In choosing to share these particular moments with Deckard, Batty understands that his mortality is near and there is no possible way to extend the existence he was given. Spending his fleeting moments with Deckard, saving him from falling, is what he wanted to spend his final moments doing. Hauer stated in an interview with Dan Jolin that these final lines showed that Batty wanted to:

“[Make] his mark on existence … [The] replicant in the final scene, by dying, shows Deckard what a real man is made of.” 

When I first watched Blade Runner and this scene came up, tears streamed down my face while I sat in my dry environment. The fleetingness of life, how it can be taken away in an instant and everything you’ve experienced from childhood to the end will all wither away… Like tears… in rain… damn.

Let me take a moment to gush about the aesthetics of this scene because surely there can never be enough jerking going on about the disgustingly gorgeous visuals seen in Blade Runner. The blood strewn across Batty’s face, Hauer’s mesmerizing performance, a beaten up Deckard reflecting on Batty’s words, the pounding of the rain becoming a character itself during the scene, the blue hue featured heavily and the score… that Vangelis score manages to heighten all the emotions felt in an already perfect scene.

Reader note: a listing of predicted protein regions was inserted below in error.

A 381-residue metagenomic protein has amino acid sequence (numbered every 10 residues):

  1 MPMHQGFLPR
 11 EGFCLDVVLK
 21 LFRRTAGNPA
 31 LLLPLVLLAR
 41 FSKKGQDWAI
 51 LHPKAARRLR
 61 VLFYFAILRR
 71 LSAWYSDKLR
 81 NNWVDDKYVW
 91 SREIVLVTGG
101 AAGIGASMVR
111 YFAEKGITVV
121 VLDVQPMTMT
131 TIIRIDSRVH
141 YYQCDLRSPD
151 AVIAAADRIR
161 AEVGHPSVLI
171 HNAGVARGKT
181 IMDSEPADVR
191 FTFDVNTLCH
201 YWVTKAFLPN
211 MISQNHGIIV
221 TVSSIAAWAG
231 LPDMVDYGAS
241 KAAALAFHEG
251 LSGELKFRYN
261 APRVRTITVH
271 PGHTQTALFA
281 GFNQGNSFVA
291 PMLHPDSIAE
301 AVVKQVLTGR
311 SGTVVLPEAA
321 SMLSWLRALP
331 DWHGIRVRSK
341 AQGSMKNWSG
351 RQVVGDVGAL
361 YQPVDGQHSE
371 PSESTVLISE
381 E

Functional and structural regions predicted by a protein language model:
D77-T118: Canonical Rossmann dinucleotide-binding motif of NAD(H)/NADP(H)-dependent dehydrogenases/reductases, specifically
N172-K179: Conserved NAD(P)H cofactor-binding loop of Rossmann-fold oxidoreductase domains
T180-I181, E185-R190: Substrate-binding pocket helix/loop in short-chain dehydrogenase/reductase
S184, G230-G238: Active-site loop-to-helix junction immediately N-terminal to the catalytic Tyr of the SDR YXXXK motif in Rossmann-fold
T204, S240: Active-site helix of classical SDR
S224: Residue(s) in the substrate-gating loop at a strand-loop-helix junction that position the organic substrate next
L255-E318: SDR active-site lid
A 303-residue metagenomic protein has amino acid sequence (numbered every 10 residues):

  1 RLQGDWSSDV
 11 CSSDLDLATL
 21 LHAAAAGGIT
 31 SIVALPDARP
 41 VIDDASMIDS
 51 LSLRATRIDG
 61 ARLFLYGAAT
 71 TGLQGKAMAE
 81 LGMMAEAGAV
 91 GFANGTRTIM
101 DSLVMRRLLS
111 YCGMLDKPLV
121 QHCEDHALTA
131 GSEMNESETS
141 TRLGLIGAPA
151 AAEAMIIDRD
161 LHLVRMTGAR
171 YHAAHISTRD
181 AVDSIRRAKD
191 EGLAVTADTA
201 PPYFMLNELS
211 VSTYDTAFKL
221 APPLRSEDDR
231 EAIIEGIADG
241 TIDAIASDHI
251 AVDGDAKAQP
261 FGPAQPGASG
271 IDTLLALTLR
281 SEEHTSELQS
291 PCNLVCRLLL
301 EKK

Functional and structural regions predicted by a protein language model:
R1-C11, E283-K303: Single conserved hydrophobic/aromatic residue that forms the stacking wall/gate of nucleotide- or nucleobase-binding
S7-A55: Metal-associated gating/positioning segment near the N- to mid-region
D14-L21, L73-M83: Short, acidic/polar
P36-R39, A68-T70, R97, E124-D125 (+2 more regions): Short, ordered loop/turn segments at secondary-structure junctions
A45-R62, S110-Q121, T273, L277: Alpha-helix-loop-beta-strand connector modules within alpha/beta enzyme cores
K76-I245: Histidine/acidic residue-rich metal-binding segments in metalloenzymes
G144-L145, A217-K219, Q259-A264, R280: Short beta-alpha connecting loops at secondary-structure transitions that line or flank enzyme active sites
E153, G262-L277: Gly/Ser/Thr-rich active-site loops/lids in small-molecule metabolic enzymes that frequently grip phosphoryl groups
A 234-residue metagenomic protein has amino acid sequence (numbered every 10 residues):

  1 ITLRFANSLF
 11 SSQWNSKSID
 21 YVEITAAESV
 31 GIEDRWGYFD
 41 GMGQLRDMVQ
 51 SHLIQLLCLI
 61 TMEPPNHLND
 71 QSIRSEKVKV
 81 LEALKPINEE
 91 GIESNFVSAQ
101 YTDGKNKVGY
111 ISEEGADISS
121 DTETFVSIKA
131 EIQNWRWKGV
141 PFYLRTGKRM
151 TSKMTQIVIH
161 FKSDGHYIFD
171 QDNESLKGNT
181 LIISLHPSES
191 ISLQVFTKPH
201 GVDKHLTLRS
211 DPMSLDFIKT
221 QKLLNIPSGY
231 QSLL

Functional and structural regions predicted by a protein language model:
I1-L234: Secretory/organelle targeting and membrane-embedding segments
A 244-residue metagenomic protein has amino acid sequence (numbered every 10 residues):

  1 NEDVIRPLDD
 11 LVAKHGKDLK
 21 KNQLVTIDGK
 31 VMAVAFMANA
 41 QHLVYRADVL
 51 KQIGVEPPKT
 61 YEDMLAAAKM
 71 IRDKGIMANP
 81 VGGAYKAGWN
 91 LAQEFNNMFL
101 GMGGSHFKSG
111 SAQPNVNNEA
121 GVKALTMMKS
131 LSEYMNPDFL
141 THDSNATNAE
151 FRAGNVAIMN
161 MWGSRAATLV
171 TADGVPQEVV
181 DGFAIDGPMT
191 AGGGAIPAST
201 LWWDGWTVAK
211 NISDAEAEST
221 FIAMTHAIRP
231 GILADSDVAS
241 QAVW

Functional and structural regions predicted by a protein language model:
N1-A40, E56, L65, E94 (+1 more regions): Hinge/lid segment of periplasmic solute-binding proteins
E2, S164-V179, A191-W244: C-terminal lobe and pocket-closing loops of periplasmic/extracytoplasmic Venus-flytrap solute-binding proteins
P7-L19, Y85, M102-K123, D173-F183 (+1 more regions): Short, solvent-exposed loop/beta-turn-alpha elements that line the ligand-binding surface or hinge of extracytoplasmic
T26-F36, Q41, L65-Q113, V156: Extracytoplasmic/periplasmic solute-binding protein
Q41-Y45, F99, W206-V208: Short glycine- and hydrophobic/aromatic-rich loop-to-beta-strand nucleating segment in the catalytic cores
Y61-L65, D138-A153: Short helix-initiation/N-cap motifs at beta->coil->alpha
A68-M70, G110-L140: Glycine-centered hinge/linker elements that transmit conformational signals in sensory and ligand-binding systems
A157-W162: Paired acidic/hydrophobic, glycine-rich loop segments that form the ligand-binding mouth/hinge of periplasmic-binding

For those lucky enough to have never seen the theatrical version, Frank Darabont’s feelings on the clunky voice over added over this scene accurately describes my thoughts on the matter… Hey, speaking of the theatrical version!

Theatrical? International? Final?! The Multiple Versions Of Blade Runner

Answer: The Final Cut (2007)

There have been eight total recut/re-edited versions of Blade Runner throughout the years because nobody had any idea what the fuck was going on. Seven of them include the Workprint prototype version (1982), San Diego Sneak Preview version (1982), US theatrical release (1982), International theatrical release (1982), US broadcast version (1986), The Director’s Cut (1992) and The Final Cut (2007). Director Scott once showed a nearly four-hour-long “early cut” that was shown only to studio personnel so they were certainly a lucky bunch.